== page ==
(Meanwhile, in my West Side district council, the annual meeting does a great job reflecting the diversity of the community and the board has many younger and/or non-white board members. In fact, a year ago, a group of board members ousted a long-time executive director in a contentious vote.)
|[Meeting in Minneapolis' Standish-Ericcson neighborhood.]|
In each case, the power dynamics are pretty simple. District Councils hold an annual election, and you try to get as many friends, neighbors, or others who live in the neighborhood to attend the three-hour meeting. After some period of mingling, they vote and elect the board. It’s straightforward, though group dynamics can quickly become petty in wrong circumstances.
The point is that talking to friends and neighbors about the neighborhood is precisely the point of a community group. The idea that people who voted and ran for the board of a neighborhood group would know each other is a feature, not a bug.
The Takeaway: Bike Lanes Have Little To Do with It
|[Drive down Rice, chances are good you'll see a crash.]|
This kind of context is difficult to explain, and there’s no way that a newspaper story could fit it in. But my big critique of Melo’s story is that it focused on bike lanes instead of Saint Paul’s huge street safety problem.
(PROTIP: "new urbanism" is a term most commonly linked to developments like Seaside, Florida.)
(PROTIP: "new urbanism" is a term most commonly linked to developments like Seaside, Florida.)
It’s worth pointing out, as Osten does in the article, that bike lanes are just one of the options for the forthcoming street re-design. Compared to the safety improvements, they’re not anyone’s top priority.
It’s also worth pointing out that Rice Street can stand in for a half-dozen deadly Saint Paul streets in poor areas of town. These deadly streets are a social justice issue, because the high number of people of color and people living in poverty who depend on walking, biking, and transit. It’s a geographic issue, because of the imbalance of power within both the city and the county.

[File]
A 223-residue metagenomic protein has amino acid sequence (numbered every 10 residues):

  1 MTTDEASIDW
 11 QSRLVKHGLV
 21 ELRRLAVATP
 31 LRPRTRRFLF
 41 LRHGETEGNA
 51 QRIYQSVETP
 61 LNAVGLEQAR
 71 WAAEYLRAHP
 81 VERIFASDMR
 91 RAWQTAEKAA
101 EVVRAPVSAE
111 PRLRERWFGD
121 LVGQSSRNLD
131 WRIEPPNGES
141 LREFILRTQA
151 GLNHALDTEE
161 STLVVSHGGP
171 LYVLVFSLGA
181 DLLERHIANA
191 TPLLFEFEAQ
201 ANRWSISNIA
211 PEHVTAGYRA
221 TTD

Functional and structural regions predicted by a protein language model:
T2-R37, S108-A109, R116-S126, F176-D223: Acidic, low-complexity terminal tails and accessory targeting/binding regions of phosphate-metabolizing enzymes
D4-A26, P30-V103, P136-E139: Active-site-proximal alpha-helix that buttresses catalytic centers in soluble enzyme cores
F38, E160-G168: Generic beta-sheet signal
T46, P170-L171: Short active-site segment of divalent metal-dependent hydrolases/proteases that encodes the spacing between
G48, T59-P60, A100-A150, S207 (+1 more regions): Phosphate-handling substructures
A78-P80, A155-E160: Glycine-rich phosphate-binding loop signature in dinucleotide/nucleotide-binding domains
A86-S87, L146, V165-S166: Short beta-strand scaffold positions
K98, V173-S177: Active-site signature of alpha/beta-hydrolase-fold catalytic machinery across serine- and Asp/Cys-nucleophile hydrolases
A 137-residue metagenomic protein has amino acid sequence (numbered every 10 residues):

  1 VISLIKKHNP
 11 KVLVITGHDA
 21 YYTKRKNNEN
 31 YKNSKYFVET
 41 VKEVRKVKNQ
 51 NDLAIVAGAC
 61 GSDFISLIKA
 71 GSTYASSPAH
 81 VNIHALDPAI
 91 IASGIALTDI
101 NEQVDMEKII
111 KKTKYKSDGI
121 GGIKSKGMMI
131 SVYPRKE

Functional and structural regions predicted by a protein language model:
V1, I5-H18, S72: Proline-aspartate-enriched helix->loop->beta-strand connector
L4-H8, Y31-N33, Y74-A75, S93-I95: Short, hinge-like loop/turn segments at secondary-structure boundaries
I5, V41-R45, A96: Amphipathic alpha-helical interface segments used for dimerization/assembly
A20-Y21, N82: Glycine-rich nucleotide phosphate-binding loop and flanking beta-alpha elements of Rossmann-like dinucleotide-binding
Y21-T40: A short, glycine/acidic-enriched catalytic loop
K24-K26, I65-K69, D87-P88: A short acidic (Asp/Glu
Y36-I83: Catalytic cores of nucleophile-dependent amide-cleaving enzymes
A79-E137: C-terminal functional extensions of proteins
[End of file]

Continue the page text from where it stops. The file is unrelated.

|[A deadly intersection on Maryland Avenue.]|
And it’s a political issue, because changing these streets isn’t a given, by any means. Almost all of Saint Paul’s deadly arterial roads are Ramsey County jurisdiction, so having a friendly Council Member does very little to advance the conversation with County-wide constituents, old-school County engineers, and little-known County Commissioners. These are the people shaping street designs on Rice, Dale, Maryland, and White Bear, and they’re only beginning to change the way that they make decisions. As Bob Collins predicts, it’s not a given that any of these streets will become safer in the next ten or twenty years.
(For example, the County Commissioner who represents the North End, Janice Rettman, successfully killed a 4-3 road diet on Dale Street a few years ago because she was worried about parking. She’s also consistently opposed bike lanes, and was *the only vote* against Ramsey County’s new All Abilities Transportation Network Policy, which aims to increase safety and ensure mobility for vulnerable people. There’s little chance that she will support safer designs for Rice Street.)
The work of people like Holst, Buggs, and Osten, and many others in these vulnerable neighborhoods, to build community and get involved, show up to meetings and stay positive, is one of the best things to happen on Rice Street in many years. In other words, this is exactly the kind of community work we need if we’re going to finally build safe streets in all parts of Saint Paul. It won’t be sufficient, but it’s a great first step. To me, it feels like blowing the dust off of the King of Rohan.
This isn’t the first time that media chosen a misleading slant for a street-related story. Bike lanes make both a convenient scapegoat, and an easy shorthand for more complex issues. But focusing on bikes does a disservice to the stakes and concerns of the people involved. It’s not about bikes, it’s about safety, and it’s about time. I wish the article could have figured that out.
|[The corner of Rice and Hoyt, where Bickram Phuyel was put in a coma.]|